There is a nearly constant scroll of bad news passing before our eyes, from rampant income inequality and raging wildfires to climate devastation and white nationalists in the Oval Office. Somehow, though, the stock market just keeps chugging along. Corporate profits are up, so in the eyes of the average news consumer, the economy is “strong.” But what factors are we missing in this declaration of strength? This week on Sea Change Radio, we discuss the state of the financial services industry with Graham Sinclair, who has worked in the field for over a decade. He helps people who are hell-bent on maximizing profits start to take other things into account, like social justice and the environment. Sinclair tells us what resonates with these financial services professionals, what trends he sees in the industry, and what gives him hope about it moving forward.
Take a look at the shoes you’re wearing right now. You’ve probably logged more than a few miles in them already. But what kind of journey did they take before they ended up on your feet? This week on Sea Change Radio, we speak to Spencer Wise, an author whose debut novel, The Emperor of Shoes, is set in an international shoe-manufacturing enterprise. We discuss the labor conditions of the Chinese shoe factories Wise visited, explore the environmentally treacherous practices of leather tanning, and talk about how over generations a small family business moved into the modern global economy.
What is meant by “enlightened self-interest,” and how does it inform consumer decisions? Shel Horowitz, a profitability and marketing consultant for green and sustainable businesses, thinks that moving forward, more and more of us will be doing our own legwork when it comes to making well-informed purchasing decisions. Furthermore, he thinks that more socially-responsible consumer choices have a hidden bonus: more profit. This week on Sea Change Radio, we speak to Horowitz about the ripple effect of socially-responsible business practices into developing nations, talk about the business edge that comes with being a socially responsible company, and break down the role of the general public in all of this. Then, we dig into the Sea Change Radio archives and speak with Maya Van Rossum to learn about her organization, the Delaware Riverkeepers, and her book, the Green Amendment.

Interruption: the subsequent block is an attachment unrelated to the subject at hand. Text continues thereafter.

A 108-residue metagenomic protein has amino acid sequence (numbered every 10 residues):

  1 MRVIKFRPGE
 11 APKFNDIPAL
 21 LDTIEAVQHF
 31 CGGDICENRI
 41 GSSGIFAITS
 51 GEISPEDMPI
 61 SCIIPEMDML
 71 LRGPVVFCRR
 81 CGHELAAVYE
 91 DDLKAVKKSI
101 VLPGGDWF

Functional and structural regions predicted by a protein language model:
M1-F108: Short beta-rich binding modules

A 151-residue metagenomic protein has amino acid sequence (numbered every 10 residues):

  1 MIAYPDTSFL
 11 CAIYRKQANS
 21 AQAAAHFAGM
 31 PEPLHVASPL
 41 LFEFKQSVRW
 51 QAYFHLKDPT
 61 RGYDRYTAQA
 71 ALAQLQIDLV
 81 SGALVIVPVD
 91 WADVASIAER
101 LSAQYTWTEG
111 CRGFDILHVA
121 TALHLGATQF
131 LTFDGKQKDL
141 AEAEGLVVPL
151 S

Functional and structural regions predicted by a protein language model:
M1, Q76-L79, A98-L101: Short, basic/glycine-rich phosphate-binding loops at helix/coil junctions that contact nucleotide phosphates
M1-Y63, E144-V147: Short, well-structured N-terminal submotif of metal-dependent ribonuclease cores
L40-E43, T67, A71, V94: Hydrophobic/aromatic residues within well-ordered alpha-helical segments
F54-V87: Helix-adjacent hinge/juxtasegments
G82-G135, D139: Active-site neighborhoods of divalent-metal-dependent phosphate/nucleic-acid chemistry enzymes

Many sports fans are familiar with this dilemma: do I want my team to put everything on the line to win now or would I prefer that my team take its time and try to methodically build a long term successful franchise? This is very similar to the quandary that investors, stakeholders and management at some of the world’s most powerful companies find themselves facing. This week on Sea Change Radio, we speak to John Wilson, the head of Corporate Governance for Cornerstone Capital. Wilson and host Alex Wise discuss how managers balance trying to please dividend-hungry shareholders with keeping an eye on the future, how automation will affect the global economy, and how all of this is ultimately an issue of sustainability.
What will it take to get the CEOs of the world’s largest fossil fuel companies to wake up to the realities of climate change? Our guest this week on Sea Change Radio is Raj Thamotheram. He and his colleagues at Preventable Surprises believe that even small-scale investors can produce large-scale results by advocating for sounder environmental practices within the board rooms of multinational conglomerates. Thamotheram breaks down his approach to investor engagement, known as the Forceful Stewardship Program, and maps out a strategy for companies to satisfy investors without putting the planet in peril.